“Creation ex nihilo as Mixed Metaphor” – Summary Analysis

This post is part of the much larger Reader’s Guide to Kathryn Tanner. In this post, I take up a journal article on the concept of ex nihilo as a linguistic element of theology.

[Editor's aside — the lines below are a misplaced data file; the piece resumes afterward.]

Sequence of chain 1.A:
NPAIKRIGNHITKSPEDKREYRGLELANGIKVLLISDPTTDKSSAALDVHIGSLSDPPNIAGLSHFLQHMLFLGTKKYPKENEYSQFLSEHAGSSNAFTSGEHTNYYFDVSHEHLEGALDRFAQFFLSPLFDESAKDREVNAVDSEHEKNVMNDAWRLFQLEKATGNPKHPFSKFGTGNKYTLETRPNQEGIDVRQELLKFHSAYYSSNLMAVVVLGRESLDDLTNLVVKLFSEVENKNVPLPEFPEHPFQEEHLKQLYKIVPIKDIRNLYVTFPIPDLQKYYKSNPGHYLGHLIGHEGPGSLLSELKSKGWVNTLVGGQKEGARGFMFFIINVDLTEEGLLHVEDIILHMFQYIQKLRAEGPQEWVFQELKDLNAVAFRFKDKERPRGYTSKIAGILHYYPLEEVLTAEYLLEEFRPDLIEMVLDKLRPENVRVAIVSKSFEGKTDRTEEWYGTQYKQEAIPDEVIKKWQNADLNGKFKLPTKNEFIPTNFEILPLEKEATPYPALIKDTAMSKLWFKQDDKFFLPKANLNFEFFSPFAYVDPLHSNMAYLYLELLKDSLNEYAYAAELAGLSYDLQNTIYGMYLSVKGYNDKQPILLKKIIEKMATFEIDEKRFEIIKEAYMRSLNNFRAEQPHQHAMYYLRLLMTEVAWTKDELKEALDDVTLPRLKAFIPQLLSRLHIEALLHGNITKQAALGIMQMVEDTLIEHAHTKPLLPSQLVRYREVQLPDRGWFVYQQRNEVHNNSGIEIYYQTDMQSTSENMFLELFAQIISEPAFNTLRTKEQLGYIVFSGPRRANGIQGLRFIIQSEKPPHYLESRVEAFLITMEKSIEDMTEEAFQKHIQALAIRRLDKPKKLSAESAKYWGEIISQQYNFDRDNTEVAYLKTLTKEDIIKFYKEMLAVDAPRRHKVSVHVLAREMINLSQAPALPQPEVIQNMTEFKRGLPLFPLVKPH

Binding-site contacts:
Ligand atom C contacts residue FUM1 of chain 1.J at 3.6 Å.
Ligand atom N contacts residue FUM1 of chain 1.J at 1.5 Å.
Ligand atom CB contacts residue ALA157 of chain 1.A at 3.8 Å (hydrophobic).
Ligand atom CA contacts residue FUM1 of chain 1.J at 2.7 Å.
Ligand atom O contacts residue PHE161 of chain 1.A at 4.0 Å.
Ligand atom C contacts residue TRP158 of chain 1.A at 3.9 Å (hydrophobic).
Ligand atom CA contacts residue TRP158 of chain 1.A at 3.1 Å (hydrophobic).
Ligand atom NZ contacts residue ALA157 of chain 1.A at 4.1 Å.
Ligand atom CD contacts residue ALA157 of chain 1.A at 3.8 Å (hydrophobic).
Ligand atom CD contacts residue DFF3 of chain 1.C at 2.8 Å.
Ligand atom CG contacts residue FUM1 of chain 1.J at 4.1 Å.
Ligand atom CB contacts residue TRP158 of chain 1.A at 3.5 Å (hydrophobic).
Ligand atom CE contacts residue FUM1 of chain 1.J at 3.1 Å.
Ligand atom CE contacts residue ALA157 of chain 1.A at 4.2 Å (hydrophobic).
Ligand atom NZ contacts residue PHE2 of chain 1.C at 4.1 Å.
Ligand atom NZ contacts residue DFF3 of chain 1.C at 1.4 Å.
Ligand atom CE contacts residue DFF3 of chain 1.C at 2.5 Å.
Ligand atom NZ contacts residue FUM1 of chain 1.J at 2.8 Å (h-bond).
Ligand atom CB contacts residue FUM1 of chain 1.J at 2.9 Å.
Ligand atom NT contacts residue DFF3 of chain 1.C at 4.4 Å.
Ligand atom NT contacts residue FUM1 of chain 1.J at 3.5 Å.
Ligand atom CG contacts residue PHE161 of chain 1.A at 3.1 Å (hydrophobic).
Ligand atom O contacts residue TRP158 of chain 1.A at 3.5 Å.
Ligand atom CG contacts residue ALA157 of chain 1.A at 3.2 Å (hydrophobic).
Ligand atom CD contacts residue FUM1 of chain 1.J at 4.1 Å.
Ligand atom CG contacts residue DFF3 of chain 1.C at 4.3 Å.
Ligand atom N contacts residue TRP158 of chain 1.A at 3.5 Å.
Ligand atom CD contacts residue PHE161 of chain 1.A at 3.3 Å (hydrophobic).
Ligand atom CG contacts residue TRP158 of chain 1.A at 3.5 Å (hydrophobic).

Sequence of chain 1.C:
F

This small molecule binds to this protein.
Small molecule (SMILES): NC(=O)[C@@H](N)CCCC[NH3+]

The overall point in her article is to show the development of ex nihilo language in tandem with strong claims about God’s transcendence as Christian theology went along, and to show that explaining ex nihilo often involves the use of “mixed metaphors.” This task is taken up as a counter-measure to modern tendencies to create a dilemma between panentheisim or deism, that is, God is either absent from the world or part of the world; theologians that think this way merely show their misuse of the theological concepts of ex nihilo and transcendence. This article primarily concerns proper ways of speaking about God, and it has to do with method and language primarily rather than any specific doctrines or constructive theologies.